The Empirical Musicology Group UNSW was formed in 2004 for the purpose of studying emotion and expression in music using continuous respond methods (2004-2008).
The group was established after the founders, Emery Schubert and Dorottya Fabian, received an Australian Research Council Discovery Project grant. Since then the research group has expanded in membership to encompass both staff and research students.
The philosophy which draws the members of the group together is that to understand music (1) it must be studied with the idea that it is listened to via the brain, rather than an object that can be understood in isolation from mental processing and (2) a variety of methodologies should be embraced, rather than the contemplations of the lone expert. For example, in our studies of baroque music performance practice, the treatises of historical theorists and modern day scholars are systematised and tested to see if new insights can be gleaned into what makes a piece of baroque music work aesthetically. This research also leads to specific tips about how performers can achieve particular kinds of aesthetic content, and what listeners are able to extract from the listening experience, for example, how to play dotted patterns in baroque music and how the listener perceived these patterns.
We also embrace a wide variety of methodologies such as continuous response methodology (which exploits the fact that music is necessarily a temporally dependent phenomenon). In general, we prefer to determine the response of a typical listener or performer or composer by using experimental designs and surveys, and using statistical techniques to make assertions about the typical response and the non-typical response.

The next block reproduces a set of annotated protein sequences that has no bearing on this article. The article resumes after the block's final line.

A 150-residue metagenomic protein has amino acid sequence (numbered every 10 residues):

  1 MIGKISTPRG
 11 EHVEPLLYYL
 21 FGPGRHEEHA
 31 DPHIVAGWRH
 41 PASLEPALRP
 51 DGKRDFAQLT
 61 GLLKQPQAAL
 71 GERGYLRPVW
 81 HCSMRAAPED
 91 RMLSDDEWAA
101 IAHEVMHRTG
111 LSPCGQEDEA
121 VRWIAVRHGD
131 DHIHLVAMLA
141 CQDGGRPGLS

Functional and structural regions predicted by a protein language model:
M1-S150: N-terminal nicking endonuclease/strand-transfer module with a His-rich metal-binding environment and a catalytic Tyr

We, therefore, can answer questions such as:
- Which performer is the most successful at conveying a particular expressive character to the typical listener?
- Are there important differences in the way that experienced and novice listeners experience music? What about the responses of expert performer?
- Is one performance of a piece more preferable to the typical listener than an other? If so, why?
- Is the process of composition influenced by the tools available to the composer?
- Can musical features be used to predict emotional response?
We apply various methods found in science, psychology, mathematics and engineering, and believe that aesthetic and affective issues (such as emotion in music) can be studied empirically. They are not purely subjective phenomena. Active collaboration with other disciplines occurs regularly in the EM Group and seeks novel ways of addressing important and interesting issues in music and music perception.